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About becko

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  1. becko

    arc bisection

    This construction uses the straightedge (to draw the line between two points at step 3 and to find the point of intersection of this line with AB at step 4). I need a construction that uses only the Euclidean compass, that doesn't transfer distances.
  2. becko

    arc bisection

    I saw the website. There's a construction for the middlepoint of the arc (http://www.cut-the-knot.org/do_you_know/compass7.shtml). But this construction uses the compass to transfer distances (when the circles with radius OE and centers at C and D are drawn; we cannot transfer the distance OE and use it as a radius to draw a circle around C or D). I've already convinced myself that by the use solely of a compass that transfers distances, you can accomplish all the constructions allowed by the use of straightedge and compass. My question is whether these constructions can be achieved by a compass that doesn't transfer distances (the classical Euclidean compass that brakes if lifted from the paper). I should make a small change in my previus description of the fundamental constructions allowed by the compass: To find the points of intersection of two circles. To draw a circle with given center passing through a given point. Now it is clear that this compass cannot be used to transfer distances. All I need is a valid construction of the arc bisector. If I have this construction, I can prove that all the constructions allowed by straightedge and compass can be done using the Euclidean compass alone.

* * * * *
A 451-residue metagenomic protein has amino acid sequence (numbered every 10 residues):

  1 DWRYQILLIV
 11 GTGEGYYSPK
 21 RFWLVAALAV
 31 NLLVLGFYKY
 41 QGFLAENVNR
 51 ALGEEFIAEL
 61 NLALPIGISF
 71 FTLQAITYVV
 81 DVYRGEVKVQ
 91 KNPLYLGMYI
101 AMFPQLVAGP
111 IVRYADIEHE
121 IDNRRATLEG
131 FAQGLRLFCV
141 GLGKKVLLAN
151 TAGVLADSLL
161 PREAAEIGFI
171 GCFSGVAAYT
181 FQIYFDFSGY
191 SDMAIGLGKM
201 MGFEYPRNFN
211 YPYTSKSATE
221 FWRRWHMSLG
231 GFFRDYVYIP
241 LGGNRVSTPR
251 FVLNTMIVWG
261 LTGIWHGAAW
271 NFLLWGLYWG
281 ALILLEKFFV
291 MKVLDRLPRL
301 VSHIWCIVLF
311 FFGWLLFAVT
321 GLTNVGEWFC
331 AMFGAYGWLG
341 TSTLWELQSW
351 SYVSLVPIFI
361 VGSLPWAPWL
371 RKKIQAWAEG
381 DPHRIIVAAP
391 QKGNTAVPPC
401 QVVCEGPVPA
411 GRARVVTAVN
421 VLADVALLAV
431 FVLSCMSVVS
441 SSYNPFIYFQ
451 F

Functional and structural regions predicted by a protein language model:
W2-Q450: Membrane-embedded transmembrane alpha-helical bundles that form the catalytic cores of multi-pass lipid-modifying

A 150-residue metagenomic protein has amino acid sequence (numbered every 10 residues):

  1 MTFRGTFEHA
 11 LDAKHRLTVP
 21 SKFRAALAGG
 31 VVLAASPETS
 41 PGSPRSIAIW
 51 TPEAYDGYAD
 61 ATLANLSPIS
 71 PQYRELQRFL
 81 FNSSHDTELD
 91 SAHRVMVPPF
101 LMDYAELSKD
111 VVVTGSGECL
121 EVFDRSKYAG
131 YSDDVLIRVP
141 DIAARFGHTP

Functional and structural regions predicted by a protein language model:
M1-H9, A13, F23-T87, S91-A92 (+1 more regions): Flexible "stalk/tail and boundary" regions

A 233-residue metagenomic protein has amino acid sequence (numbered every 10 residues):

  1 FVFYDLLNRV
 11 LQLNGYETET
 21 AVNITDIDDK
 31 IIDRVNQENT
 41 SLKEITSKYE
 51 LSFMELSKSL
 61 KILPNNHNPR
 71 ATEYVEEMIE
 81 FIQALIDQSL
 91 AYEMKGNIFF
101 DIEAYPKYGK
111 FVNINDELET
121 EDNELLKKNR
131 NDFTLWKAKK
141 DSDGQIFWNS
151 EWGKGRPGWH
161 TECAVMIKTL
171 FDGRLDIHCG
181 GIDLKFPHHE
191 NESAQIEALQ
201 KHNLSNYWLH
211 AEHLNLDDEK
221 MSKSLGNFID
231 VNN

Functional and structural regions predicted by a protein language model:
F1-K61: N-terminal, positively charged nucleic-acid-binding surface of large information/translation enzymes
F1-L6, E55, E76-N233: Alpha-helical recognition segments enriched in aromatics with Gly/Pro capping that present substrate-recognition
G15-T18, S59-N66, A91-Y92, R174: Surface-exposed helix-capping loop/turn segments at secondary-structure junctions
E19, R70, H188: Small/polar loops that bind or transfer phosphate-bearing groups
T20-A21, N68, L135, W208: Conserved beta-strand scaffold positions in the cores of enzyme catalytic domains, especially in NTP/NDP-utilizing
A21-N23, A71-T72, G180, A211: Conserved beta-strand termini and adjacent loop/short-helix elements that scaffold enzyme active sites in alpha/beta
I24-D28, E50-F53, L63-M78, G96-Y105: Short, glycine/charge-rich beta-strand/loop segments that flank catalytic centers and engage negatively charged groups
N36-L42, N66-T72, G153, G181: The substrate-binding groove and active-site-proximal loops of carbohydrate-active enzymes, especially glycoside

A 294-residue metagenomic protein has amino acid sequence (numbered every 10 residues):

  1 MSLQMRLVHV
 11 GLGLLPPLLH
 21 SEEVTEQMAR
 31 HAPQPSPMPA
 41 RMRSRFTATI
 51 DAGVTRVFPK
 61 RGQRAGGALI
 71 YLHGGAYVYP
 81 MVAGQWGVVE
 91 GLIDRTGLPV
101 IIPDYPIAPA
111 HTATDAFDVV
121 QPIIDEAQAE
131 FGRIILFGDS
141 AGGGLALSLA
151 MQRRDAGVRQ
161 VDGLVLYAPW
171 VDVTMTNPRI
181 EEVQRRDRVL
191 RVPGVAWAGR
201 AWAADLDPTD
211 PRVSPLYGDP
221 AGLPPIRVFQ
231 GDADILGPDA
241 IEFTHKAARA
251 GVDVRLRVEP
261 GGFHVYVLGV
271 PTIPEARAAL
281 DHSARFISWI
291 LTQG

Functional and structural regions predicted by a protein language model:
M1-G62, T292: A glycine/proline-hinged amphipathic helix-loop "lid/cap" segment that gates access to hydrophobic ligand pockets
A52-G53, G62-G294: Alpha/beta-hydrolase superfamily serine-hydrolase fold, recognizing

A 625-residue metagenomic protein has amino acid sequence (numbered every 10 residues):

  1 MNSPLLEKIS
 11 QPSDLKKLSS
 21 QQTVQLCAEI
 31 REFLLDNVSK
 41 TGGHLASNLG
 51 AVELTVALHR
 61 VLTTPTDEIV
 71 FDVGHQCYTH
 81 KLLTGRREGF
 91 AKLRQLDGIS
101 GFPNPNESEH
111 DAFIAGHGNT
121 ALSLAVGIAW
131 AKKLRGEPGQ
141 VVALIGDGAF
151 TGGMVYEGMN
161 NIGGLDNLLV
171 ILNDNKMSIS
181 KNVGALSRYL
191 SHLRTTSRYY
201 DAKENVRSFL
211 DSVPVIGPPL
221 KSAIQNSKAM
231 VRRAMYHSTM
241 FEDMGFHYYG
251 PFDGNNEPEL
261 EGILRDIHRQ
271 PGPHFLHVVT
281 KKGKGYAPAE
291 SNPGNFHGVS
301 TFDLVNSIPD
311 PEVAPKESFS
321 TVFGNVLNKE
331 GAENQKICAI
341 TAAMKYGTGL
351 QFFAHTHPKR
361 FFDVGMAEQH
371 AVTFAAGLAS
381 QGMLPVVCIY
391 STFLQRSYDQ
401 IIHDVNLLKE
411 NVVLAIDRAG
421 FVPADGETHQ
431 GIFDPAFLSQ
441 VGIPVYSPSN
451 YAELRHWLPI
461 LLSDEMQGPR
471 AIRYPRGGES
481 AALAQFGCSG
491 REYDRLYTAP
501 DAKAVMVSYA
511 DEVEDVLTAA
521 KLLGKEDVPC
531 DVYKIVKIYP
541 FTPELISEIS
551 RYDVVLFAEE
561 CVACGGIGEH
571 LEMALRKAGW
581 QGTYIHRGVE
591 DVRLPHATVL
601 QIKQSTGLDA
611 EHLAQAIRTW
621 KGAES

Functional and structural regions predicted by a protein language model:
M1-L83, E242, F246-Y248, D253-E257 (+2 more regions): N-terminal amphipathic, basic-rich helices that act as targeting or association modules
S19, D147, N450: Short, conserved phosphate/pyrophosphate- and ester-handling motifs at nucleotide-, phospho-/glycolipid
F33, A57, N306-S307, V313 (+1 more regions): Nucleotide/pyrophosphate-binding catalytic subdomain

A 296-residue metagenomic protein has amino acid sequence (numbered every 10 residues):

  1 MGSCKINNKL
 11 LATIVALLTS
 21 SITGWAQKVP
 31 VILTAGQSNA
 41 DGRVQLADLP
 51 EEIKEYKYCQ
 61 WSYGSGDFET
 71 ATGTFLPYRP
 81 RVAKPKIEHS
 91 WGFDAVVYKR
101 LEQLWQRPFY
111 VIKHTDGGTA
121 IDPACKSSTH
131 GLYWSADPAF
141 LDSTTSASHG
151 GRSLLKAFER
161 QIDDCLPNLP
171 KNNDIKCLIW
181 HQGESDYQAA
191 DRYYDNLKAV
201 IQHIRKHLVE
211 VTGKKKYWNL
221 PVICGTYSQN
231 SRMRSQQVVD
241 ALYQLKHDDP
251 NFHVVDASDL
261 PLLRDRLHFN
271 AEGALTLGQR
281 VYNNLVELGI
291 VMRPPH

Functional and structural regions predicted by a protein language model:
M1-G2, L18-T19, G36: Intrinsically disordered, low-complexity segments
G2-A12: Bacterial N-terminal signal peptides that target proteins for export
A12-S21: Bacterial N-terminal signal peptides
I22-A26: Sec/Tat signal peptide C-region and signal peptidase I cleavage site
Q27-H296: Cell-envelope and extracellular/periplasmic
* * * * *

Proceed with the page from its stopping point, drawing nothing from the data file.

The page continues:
3. becko

    arc bisection

    In geometrical constructions using compass alone, we should restrict ourselves to two fundamental constructions: To find the points of intersection of two circles. To draw a circle with given center and radius. Can anyone tell me how to find the middlepoint of a given arc using only a compass?
  4. becko

    help with a proof

    I haven't had any advance. I'd appreciate any ideas. Maybe if we assume that one of the numbers is a perfect square, so that 4(a^2) + r(b) = k^2, where k is a positive integer, then as a consequence, 4(b^2) + r(a) shouldn't be a perfect square. Or if we assume that both numbers are perfect squares, we would surely arrive at some contradiction. I have tried to do both ways, but I have got nowhere. All I have are some crumpled papers with nothing valuable in them. Maybe someone can show me how to prove this?
  5. I cannot find a way to prove this: A function r(n), where n is a positive integer, gives the number n with its digits inverted. Prove that for positives integers a and b, the two numbers 4(a^2) + r(b) and 4(b^2) + r(a) cannot be simultaneously perfect squares. Can anyone help me?
  6. I'm looking for information concerning the physiology of the hand adressed to piano performance. References to books, articles, web sites, etc, would be greatly appreciated.
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